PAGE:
The payments were divided into three categories: base pay, quality, and overtime. Each youth received an equivalent to the daily minimum wage for all completed tasks in a day. But the youth who produced good quality work earned extra cash and qualified for overtime which earned them another level of payment on top of that. 

The project used incentives like these because it was found to be the best way to ensure that the quality of work satisfied the government’s data requirements.  

At the end of a four-month-long exercise, the youth collectively spent thousands of hours on digital tasks, producing the most detailed dataset on the three settlements ever created. They performed 1,8 million digital tasks, digitized 350,000 buildings, collected thousands of points of interest, gathered 6,500 terrestrial imagery, produced 1,5 million tags on that imagery, and carried out 700 household surveys, providing essential information for the Kenya Informal Settlement Improvement Project and earning money in the process.  

Data on buildings from the three settlements
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Thoughts on Analyzing and Visualizing Text Messages

Nairobi was shut down during the peak of the pandemic in 2020. The city was closed off from the outside world and a curfew was imposed, limiting movement within. Everyone had experienced this lockdown bogged down in their own estate or community. 

During this time, we deployed an application called Mtaa, a mobile application that enables users to send geolocated text messages with an “emotion” attached to them. We deployed the app to keep in touch with our friends and team members and to collect data on people’s experiences of the pandemic and the measures imposed.

Our friends sent more than 700 messages in a period of only a few weeks. The messages ranged from day-to-day interactions, reports of extreme kindness and sacrifice, to small acts of daily life like painting graffiti and making music videos, to talking about crime and lack of essential services, such as access to water and food. The app gave us a sense of purpose during trying times, but most importantly,  it kept us close and connected through the sharing of experiences. The exercise also gave us an opportunity to see whether we can make these narratives into actionable data.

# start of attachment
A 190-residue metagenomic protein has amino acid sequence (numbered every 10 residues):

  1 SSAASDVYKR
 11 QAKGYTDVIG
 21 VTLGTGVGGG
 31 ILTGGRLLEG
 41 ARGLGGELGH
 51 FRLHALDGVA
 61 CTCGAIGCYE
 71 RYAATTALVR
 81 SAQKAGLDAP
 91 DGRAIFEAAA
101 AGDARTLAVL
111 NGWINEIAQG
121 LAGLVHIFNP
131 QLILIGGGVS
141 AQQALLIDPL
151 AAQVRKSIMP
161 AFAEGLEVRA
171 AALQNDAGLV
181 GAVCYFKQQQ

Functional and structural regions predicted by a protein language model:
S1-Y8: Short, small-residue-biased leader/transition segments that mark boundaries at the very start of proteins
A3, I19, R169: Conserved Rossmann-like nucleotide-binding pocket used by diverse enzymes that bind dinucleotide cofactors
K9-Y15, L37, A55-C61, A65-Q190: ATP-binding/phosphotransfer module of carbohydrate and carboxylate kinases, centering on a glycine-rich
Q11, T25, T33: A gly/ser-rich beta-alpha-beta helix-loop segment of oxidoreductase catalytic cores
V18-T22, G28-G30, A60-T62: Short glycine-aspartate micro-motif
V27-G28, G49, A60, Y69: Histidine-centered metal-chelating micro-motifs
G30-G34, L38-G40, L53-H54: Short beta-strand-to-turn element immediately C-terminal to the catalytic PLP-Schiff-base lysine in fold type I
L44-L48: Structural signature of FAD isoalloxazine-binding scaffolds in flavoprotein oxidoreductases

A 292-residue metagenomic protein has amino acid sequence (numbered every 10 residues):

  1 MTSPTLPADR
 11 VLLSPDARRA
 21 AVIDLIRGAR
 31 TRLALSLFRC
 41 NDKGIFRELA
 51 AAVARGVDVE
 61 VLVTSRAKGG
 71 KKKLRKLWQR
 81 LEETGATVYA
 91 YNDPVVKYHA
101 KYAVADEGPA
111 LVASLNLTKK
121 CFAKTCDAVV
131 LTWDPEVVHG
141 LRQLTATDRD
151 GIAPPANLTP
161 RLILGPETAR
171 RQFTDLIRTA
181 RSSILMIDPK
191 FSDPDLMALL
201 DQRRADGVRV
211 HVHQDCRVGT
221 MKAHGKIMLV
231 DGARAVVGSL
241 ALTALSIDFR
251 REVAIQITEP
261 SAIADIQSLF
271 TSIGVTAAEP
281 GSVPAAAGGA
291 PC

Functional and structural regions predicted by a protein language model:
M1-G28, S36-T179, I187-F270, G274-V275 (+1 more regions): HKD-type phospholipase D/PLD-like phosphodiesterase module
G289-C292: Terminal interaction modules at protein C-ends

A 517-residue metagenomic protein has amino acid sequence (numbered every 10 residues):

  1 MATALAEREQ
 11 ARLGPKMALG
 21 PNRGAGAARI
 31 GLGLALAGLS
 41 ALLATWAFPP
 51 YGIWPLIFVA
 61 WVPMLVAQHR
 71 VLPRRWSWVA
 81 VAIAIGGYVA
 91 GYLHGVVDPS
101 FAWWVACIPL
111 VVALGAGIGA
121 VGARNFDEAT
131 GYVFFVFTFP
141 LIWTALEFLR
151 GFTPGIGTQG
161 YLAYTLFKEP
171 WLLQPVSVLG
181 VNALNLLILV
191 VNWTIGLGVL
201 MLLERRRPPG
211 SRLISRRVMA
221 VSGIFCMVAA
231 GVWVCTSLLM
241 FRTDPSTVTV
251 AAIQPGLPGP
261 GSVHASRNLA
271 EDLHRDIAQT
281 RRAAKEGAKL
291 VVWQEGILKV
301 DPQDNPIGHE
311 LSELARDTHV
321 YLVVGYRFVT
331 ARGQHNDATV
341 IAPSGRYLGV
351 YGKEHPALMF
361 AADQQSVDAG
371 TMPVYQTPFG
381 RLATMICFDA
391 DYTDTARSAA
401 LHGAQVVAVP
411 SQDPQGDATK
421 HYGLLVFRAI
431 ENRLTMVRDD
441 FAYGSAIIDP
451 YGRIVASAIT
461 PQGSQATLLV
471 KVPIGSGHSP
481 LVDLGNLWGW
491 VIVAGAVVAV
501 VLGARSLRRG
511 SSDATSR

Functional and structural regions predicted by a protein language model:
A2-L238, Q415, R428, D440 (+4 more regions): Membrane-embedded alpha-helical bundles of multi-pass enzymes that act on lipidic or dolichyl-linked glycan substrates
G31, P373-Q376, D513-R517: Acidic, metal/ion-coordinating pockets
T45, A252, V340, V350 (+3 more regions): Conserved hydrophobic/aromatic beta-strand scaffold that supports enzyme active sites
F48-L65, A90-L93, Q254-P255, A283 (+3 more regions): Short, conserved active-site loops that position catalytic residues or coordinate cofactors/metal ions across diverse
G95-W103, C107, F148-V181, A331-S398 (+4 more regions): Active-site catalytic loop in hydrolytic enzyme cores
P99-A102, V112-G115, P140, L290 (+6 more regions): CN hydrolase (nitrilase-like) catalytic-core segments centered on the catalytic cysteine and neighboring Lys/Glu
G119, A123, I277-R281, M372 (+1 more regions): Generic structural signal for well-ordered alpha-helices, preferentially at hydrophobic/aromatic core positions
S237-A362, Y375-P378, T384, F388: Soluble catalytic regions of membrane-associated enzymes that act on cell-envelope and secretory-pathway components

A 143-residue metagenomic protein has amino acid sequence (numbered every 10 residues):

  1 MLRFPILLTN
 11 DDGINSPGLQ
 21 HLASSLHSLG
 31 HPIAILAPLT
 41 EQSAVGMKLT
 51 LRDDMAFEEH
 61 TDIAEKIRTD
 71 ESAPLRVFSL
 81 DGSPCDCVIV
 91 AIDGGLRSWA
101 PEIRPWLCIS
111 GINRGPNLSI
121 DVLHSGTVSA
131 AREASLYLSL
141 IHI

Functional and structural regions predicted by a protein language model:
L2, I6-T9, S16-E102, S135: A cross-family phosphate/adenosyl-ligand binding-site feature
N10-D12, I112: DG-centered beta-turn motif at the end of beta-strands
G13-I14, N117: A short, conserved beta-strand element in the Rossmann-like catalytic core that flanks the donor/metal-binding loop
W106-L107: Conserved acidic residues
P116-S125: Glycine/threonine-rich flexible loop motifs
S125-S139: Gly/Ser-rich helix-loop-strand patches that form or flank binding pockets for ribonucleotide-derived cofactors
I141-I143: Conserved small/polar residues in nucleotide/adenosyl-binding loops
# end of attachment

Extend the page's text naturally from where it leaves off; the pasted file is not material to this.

Analyzing more than 700 messages posted in several languages represented a unique challenge. There are a few standard ways to analyze such data, either geospatially or statistically, each with its own strengths and shortcomings. I’ll touch on a few in this blog post.   

I’ll start with the most obvious and easiest one: “putting points on the map”. Each message is geolocated, so the most straightforward way is to display them on a map. Points on the map are visually appealing but not particularly useful, especially when points start to cluster in the same area. Once the number of data increases, the map itself becomes crowded and hard to read.

Text messages sent from Mlango Kubwa, Nairobi

Second, our messaging platform allows people to express their ‘feelings’ about a situation in form of emotions. Users can tag each message based on whether they think it has a more positive or negative connotation associated with it. These so-called ‘feelings’ can be displayed as an aggregate in an area and represented as such. We used hexagons to represent an ‘average emotion’ associated with an area (see the image below). In this way, we can identify areas that have more positive or negative opinions associated with them. However, by displaying opinions as a ‘vibe’ we lose the granularity or detail that makes these opinions so interesting in the first place.  

Hexagons represent an ‘average emotion’ associated with an area